Iind hoeing in Potato, Ist hoeing in Chuwa, Harvest wheat, Uwa, barley

Collect green grass from forest and private land

Clean cattleshed, fetch water, cook food, clean house, wash cloth, attend children

Ashad Mid July to Mid Aug

Iind hoeing in Chuwa, Harvest & thresh wheat, Uwa, barley,

Collect green grass from forest and private land

Clean cattleshed, fetch water, cook food, clean house, wash cloth, attend children

Sawan Mid aug to Mid Sept

Weeding in Chuwa, sowing of Phaphar

Collect Leaf litter, wash wool

Collect fuelwood, Clean cattleshed, fetch water, cook food, clean house, wash cloth, attend children

Bhadon Mid Sept to Mid Oct

Digging of Potato

Harvest grass

Attend mela, Clean cattleshed, fetch water, cook food, clean house, wash cloth, attend children

Asoj Mid Oct to Mid Nov

Digging of pot. Harvest chuwa

Harvest grass

Clean cattleshed, fetch water, cook food, clean house, wash cloth, attend children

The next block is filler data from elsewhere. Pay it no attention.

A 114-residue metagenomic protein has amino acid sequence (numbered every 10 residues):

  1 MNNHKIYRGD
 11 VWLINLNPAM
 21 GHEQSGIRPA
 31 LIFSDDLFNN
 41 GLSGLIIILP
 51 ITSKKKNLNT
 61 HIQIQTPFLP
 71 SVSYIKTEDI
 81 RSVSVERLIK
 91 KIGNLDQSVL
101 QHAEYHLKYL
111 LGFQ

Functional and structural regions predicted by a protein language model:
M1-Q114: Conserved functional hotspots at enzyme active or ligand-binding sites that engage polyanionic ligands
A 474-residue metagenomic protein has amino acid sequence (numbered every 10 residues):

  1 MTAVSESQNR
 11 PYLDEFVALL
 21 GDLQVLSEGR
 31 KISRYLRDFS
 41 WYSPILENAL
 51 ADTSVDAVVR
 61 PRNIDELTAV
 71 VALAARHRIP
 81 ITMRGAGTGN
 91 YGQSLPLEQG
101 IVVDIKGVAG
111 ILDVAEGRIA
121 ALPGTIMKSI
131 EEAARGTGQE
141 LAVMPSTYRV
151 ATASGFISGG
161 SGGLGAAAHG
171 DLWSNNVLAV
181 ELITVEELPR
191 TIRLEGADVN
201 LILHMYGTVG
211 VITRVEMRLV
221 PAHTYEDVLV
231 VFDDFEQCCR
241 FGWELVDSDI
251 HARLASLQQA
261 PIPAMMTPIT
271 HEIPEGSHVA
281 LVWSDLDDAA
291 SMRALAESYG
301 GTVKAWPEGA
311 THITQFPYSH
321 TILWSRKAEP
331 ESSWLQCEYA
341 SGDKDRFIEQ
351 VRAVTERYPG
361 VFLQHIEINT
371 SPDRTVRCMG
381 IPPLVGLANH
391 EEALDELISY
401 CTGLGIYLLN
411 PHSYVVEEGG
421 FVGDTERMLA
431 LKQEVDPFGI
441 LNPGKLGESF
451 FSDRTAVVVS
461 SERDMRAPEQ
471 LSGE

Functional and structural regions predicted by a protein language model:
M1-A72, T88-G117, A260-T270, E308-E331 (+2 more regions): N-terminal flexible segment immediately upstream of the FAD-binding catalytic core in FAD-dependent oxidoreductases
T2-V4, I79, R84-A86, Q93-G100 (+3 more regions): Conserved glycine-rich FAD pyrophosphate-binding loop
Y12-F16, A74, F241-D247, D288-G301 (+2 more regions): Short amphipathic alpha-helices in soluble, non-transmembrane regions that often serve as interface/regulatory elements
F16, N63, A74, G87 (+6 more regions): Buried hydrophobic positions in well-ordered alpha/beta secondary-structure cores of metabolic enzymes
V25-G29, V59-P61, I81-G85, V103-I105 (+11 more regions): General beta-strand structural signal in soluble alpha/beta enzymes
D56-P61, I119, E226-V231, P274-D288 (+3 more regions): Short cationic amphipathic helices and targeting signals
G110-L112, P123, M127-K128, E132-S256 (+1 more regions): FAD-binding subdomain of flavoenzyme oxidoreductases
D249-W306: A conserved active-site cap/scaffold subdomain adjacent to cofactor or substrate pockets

Kartik Mid Nov to Mid Dec

Harvest & threshing of Chuwa, sowing of Wheat, Barley, Uwa, Sarson

Harvest grass

Clean cattleshed, fetch water, cook food, clean house, wash cloth, attend children

Mangshir Mid Dec to Mid Jan

Harvest grass, grass stacking in heap, collect leaf litter

Collect fuelwood, Clean cattleshed, fetch water, cook food, clean house, wash cloth, attend children

Poosh Mid Jan to Mid Feb

Collect Green leaf for sheep/Goat and cattle

Clean cattleshed, fetch water, cook food, clean house, wash cloth, attend children

Magh Mid Feb to Mid March

Transport and apply FYM in fields

Collect Green leaf for sheep/Goat and cattle

Clean cattleshed, fetch water, cook food, clean house, wash cloth, attend children

Falgun Mid March to Mid April

Land preparation for Potato and Chuwa

Collect Green leaf for sheep/Goat and cattle

Collect fuelwood, Clean cattleshed, fetch water, cook food, clean house, wash cloth, attend children

4. Portrait of retired army men in the valley

As stated above, one person from almost every five households in the valley has a person serving in the army or is a pensioner. Thus in-service or retired army men form a large proportion of the society in the valley. Due to the recent conflict in Kargil, the social status of army men has significantly increased in recent times.